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Illinois Attorney General Kwame Raoul
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November 13, 2019


Raoul Calls for Increased Transparency and Refunds for Defrauded Students

Chicago — Attorney General Kwame Raoul today announced that nearly 1,000 former Illinois Institute of Art students will have their federal student loans discharged at the request of Raoul and Colorado Attorney General Phil Weiser. Raoul and Weiser sent a group discharge application in June to the U.S. Department of Education (DOE) seeking the discharge of millions of dollars in federal student loans for students who attended the Illinois Institute of Art and Art Institute of Colorado, citing overwhelming evidence of fraud. In particular, the Illinois Institute of Art and Art Institute of Colorado misrepresented to students for six months that the schools were still accredited when they had lost accreditation.

“I am pleased that millions of dollars in relief will be returned to the hard working students of Illinois,” Raoul said. “The Department of Education, however, is unfairly limiting relief that should be available to these students who took out loans to pay for a school that misled them to believe it was still accredited and is now closed.

Although the DOE will discharge at least $10 million in student loans for students who attended the Illinois and Colorado campuses, Raoul is calling for more transparency regarding the scope of relief available to students, arguing that the DOE appears to be unfairly limiting discharge options for students. The DOE will discharge the loans used to pay for periods from January 2018 until the campuses closed in December 2018, but the DOE has not said that it will issue refunds for amounts that students paid on those loans. Furthermore, the DOE’s failure to extend the closed school discharge date beyond June 29, 2018 means that many defrauded students were denied the opportunity to discharge their student loans used to pay for periods prior to January 2018.

Attorney General Raoul’s group discharge application, joined by Colorado Attorney General Weiser, sought the discharge of federal student loans and refunds of any amounts paid on the loans for students who attended Illinois Institute of Art and Art Institute of Colorado in 2018. The application requested that the DOE use its discretion to extend the closed school discharge date so that students harmed by the misrepresentations could discharge all loans used to attend the offending schools. The Illinois and Colorado campuses lost accreditation, but misled students for six months, portraying their campuses as still being institutionally accredited. After Dream Center Education Holdings (DCEH), the schools’ parent company, disclosed the lack of accreditation, both schools announced plans to close at the end of the calendar year, leaving students with limited options to complete their educations and massive debt loans.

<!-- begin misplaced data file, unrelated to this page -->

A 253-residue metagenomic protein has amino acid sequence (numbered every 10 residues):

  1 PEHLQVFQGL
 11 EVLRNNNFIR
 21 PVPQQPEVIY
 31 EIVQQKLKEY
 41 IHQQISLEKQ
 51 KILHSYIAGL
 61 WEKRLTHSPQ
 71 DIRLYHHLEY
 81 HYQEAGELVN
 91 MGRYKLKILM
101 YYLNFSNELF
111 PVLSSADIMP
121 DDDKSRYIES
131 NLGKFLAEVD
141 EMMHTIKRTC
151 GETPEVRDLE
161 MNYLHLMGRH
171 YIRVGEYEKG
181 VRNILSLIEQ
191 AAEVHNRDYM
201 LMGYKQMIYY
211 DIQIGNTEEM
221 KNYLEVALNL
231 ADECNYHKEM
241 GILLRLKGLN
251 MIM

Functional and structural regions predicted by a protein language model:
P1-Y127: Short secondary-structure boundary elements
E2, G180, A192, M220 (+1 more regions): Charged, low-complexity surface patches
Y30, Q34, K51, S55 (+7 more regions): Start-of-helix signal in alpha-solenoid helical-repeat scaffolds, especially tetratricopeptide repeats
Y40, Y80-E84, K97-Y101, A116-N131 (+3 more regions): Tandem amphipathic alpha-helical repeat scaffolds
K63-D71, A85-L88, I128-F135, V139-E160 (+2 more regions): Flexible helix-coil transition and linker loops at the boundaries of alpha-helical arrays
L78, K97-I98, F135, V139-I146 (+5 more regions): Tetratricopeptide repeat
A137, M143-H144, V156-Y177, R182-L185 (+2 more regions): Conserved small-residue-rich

In October, Raoul and 29 other state attorneys general called on the DOE to expand the closed school discharge window for all students attending all DCEH schools, including Argosy University campuses in Illinois. In a letter to the DOE, Raoul cataloged the myriad of ways in which DCEH violated federal and state law, and grossly mismanaged the schools. The violations, including the failure to distribute $16 million in federal student loan credit balance refunds to students, led to the schools’ rapid closures in less than 18 months after DCEH acquired the entities. Rather than providing all these students the opportunity to discharge their loans pursuant to closed school discharge, the DOE only extended the date to June 29, 2018, leaving many students nationwide ineligible to seek closed school discharge.

The Illinois Attorney General’s office has long been a national leader in investigating and enforcing consumer protection violations in the higher education field. Recently, Attorney General Raoul has overseen the rollout of the state’s first Student Loan Ombudsman, a position created by the Student Loan Servicing Rights Act, to provide resources for student borrowers who are struggling to make student loan payments. Attorney General Raoul has also advocated for protections for veterans in higher education, joining a coalition of state attorneys general calling on the DOE in May to automatically discharge student loans for totally and permanently disabled veterans. In August of 2019, the DOE was ordered to create a process to automatically discharge the loans.

Student borrowers who have questions or are in need of assistance can call the Attorney General’s Student Loan Helpline at 1-800-455-2456. Borrowers can also file complaints on the Attorney General’s website.


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